Purveyor of Bollocks to the Crowned Heads of Europe
Thursday, 18 May 2017
What is a fox?
At the moment I am making a fox using plaster of Paris with a polystyrene core. Once approved, the fox will be turned into bronze.
It must be foxy, but not Disney. I find that I must have thought about foxes quite a lot over the years, because I instinctively know if I have hit upon the essence of fox. I have been stared at by foxes a lot over the years too, so I bet they instinctively know the essence of human.
Hunting enthusiasts waged a propaganda war against foxes during the run-up to the hunting with hounds ban. The old stereotype of the wily killer kept coming up, and I would try and take some of the emotion out of the argument by pointing out the essential wildness of our wild dogs, and how most truly wild animals don't mix very well amongst us when there are imbalanced concentrations of humans, both in towns and the country.
"If you had seen what that fox did to our Pheasant chicks last night, you would not talk about it like that," was the usual response.
"What were you going to do with them once you released them into the open?" I know they were not going to tear them to bits with their teeth. They have much more efficient ways of killing them.
If a fox breaks into an unnatural enclosure containing more birds than it could possibly eat in one week, its response to the panicking creatures which flap against the wire fence in an attempt to escape is to kill every one of them until the commotion ceases. If it was as wily and conniving as folk lore has it, it would take one quietly and return every night until the food source ran out.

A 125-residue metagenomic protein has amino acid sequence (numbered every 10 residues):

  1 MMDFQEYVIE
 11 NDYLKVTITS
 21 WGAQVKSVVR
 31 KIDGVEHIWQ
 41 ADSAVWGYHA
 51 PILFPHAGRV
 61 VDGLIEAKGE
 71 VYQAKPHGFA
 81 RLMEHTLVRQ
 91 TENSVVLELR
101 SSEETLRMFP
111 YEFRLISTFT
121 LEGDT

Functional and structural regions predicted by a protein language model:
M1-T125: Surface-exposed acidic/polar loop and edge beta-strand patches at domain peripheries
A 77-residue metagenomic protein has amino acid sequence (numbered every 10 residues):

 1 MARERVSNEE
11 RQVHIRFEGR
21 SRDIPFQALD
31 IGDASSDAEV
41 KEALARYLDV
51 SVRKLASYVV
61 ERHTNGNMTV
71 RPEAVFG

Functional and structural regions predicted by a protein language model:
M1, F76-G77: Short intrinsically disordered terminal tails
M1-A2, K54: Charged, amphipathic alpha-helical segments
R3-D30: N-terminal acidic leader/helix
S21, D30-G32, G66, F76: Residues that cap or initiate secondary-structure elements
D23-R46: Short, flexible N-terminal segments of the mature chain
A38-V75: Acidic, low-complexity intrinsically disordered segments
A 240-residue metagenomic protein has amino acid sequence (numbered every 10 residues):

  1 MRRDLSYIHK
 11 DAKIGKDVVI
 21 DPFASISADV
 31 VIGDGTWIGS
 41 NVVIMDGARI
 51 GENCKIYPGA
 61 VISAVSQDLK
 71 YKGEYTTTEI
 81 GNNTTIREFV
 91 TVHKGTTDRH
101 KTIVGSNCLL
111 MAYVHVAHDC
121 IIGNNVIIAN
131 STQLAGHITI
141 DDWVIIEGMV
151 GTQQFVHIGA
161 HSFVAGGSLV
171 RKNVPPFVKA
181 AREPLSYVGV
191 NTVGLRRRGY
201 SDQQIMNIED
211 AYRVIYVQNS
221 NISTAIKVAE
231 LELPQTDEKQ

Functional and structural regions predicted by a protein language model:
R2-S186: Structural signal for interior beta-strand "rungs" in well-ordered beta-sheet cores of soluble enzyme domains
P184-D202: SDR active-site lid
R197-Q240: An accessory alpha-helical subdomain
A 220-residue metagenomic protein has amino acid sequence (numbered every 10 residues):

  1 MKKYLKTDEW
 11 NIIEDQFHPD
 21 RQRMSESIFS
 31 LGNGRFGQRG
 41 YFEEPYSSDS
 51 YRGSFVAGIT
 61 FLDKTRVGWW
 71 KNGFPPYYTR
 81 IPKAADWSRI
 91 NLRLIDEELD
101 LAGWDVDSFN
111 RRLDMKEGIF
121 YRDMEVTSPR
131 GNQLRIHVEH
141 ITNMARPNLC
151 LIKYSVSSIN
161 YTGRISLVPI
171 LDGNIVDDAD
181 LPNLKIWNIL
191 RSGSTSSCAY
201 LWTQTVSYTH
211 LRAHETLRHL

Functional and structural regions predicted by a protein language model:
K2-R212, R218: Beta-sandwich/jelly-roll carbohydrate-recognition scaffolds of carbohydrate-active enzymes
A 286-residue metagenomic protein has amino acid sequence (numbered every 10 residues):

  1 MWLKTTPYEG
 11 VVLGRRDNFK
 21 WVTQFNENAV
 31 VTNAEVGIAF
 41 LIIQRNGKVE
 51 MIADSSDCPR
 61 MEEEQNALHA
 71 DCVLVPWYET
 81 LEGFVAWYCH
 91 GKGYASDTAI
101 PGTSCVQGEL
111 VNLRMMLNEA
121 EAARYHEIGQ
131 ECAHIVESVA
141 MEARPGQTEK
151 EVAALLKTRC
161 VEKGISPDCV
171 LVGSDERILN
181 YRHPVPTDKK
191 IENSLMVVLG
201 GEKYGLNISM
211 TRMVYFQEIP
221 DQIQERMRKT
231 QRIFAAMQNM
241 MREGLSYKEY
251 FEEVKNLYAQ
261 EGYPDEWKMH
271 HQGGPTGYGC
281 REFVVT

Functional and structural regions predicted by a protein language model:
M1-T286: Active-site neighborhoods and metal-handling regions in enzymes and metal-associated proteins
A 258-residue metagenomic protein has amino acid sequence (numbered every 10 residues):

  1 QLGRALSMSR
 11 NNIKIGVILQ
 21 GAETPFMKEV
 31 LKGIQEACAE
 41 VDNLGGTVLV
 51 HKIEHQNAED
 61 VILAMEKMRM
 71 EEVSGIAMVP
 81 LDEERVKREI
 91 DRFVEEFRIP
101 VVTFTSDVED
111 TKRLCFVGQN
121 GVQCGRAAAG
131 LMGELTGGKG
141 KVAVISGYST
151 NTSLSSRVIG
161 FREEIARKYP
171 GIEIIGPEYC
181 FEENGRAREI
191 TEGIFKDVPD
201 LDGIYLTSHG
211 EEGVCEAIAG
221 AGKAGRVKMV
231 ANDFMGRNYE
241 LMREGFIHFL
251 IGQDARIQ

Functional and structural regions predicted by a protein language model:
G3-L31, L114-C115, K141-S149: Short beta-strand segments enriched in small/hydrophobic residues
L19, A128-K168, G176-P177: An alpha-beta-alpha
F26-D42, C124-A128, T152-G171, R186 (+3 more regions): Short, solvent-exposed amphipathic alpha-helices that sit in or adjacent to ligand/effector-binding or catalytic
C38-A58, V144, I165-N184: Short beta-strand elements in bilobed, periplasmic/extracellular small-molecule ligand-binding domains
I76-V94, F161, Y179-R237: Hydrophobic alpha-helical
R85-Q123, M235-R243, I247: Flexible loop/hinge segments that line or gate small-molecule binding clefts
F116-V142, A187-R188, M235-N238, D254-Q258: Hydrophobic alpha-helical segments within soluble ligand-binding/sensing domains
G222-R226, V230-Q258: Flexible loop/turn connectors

If it was as wily and conniving as us, it would probably breed them itself in wire enclosures, then it really would begin to wear hats, jodhpurs and waistcoats like the old cartoons.
One thing I have realised is that foxes do vary in size quite a lot, from massive old dogs to slim young females. A bit like us. I want my fox to be life-size, but an adult would be too big for the environment, so it is going to be a juvenile on the verge of adulthood. More than a cub.
"What makes the difference between an adult and a cub in the sculptural sense?" asked a friend of mine, "Is it cuddliness?"
I thought about it and reluctantly came to the conclusion that he was probably right. That mixture of big paws on a small body, wide eyes, puppy-fat and a fresh inquisitiveness in a new world all add up to something which could be described as cuddly.
The thing is that us humans are conditioned to respond to these qualities in the very young with a strong sense to protect - unless we are psychopaths.
Foxes do not always respond to these innate defence mechanisms of the very young, but they are not psychopaths. They are foxes.